There is a common misconception that generic players are anti IP. At the end of the day, I do not see it in that frame whatsoever. The generics industry is not against intellectual property or rewards for innovation. But, every product has an intellectual property life. It is, you could say, fair and right, that the rewards of innovation come during the period where a drug is protected—and at the end of that, the product is open to generic competition. It is not a license that is given forever.
It is at the point of expiration that the generic industry can help innovation. Because, how are the (quite rightly) highly-priced innovator drugs going to be reimbursed or funded in the NHS and throughout Europe? You could well argue that they could be funded by the savings garnered by the genericization of drugs that are coming to the end of their patent life. So, it is almost like a conveyor belt: you put in very high risk—everybody knows that the innovation spending by research companies is extremely large, while the amount of approved molecules is very small, so it is right an fair that those who succeed in innovation are rewarded—and that package is the start of the conveyor belt. But then, so many years down the line, products fall off the end of the conveyor belt, because they have gone through the process and had their reward. And then, it is the savings from those products that can be utilized by the NHS, to fund new innovation taking place now.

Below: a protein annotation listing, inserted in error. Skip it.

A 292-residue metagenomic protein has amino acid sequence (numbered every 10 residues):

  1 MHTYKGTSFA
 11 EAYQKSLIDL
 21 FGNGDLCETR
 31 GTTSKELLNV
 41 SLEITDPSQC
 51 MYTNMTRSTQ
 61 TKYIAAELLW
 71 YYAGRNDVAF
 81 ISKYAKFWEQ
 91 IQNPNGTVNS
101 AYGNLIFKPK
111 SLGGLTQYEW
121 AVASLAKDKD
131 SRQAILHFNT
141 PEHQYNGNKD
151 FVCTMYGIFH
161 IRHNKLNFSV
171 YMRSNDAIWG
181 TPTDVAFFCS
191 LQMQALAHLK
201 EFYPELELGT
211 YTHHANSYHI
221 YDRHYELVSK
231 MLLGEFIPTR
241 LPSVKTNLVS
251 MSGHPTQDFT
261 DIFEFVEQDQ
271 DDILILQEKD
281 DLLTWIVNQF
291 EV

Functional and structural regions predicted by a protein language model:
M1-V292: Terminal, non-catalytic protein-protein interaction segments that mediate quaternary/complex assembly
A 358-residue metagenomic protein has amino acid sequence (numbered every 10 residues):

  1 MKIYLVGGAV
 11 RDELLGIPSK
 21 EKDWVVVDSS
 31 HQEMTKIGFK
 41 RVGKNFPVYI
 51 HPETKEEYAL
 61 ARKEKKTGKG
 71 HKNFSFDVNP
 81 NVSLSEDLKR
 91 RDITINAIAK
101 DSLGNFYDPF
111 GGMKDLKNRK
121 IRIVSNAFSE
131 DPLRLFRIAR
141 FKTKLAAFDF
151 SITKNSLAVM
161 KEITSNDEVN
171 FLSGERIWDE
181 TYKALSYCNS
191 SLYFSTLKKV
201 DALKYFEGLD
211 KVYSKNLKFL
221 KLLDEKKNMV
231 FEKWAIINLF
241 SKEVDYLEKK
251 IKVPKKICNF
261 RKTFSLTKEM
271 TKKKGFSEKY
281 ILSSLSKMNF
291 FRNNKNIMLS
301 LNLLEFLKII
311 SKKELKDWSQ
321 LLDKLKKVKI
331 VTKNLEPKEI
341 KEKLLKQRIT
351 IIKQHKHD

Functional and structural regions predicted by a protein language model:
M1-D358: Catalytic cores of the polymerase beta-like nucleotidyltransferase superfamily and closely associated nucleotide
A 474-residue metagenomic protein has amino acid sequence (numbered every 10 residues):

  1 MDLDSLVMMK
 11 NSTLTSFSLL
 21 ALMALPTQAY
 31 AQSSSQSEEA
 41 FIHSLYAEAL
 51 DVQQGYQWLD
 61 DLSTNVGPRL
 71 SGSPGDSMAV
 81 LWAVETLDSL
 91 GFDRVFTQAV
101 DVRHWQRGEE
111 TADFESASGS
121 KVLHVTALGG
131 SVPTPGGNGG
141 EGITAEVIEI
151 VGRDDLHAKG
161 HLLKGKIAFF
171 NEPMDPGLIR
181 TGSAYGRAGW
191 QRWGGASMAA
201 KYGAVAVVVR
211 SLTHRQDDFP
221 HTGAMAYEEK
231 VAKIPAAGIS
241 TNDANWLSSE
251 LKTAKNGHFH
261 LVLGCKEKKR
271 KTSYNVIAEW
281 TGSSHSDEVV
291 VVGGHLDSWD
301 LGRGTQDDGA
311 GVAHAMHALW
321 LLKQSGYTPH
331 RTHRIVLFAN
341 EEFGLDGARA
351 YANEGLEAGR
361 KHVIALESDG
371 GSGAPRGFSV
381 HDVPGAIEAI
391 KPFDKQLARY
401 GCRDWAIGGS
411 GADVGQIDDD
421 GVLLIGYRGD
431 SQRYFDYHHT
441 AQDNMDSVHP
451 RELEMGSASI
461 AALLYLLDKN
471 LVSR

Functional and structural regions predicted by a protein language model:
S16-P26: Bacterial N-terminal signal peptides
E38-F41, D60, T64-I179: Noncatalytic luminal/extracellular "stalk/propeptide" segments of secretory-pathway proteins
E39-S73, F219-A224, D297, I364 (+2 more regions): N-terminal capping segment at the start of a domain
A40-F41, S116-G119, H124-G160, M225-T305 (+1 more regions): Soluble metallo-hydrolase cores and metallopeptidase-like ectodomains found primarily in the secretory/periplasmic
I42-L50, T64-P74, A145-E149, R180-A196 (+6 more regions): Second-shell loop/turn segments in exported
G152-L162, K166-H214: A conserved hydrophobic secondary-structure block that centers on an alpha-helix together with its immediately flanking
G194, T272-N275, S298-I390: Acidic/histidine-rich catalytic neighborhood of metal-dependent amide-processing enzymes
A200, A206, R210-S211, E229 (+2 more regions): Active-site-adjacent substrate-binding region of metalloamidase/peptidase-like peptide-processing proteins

We see a difference in the rate of generic uptake in, say, France, versus the rate in the UK: for example, when BMS’s Plavix lost patent protection, French sales soon dropped 60% due to generic competition; while in the UK, they dropped 95% over the same period. This is quite a difference for a company’s profitability. Do you see this as a flaw in the UK system?
On the contrary, I believe that the high rate of generic uptake is a testament to the efficiency of the UK market in terms of genericization. Once a product is genericized, the higher the rate of generic uptake, the better! It translates to cost savings for the NHS, cost savings for the heath care provider, and more access for the patient.
Ranbaxy is an Indian company, with a global presence—what does the Ranbaxy name stand for here in the UK?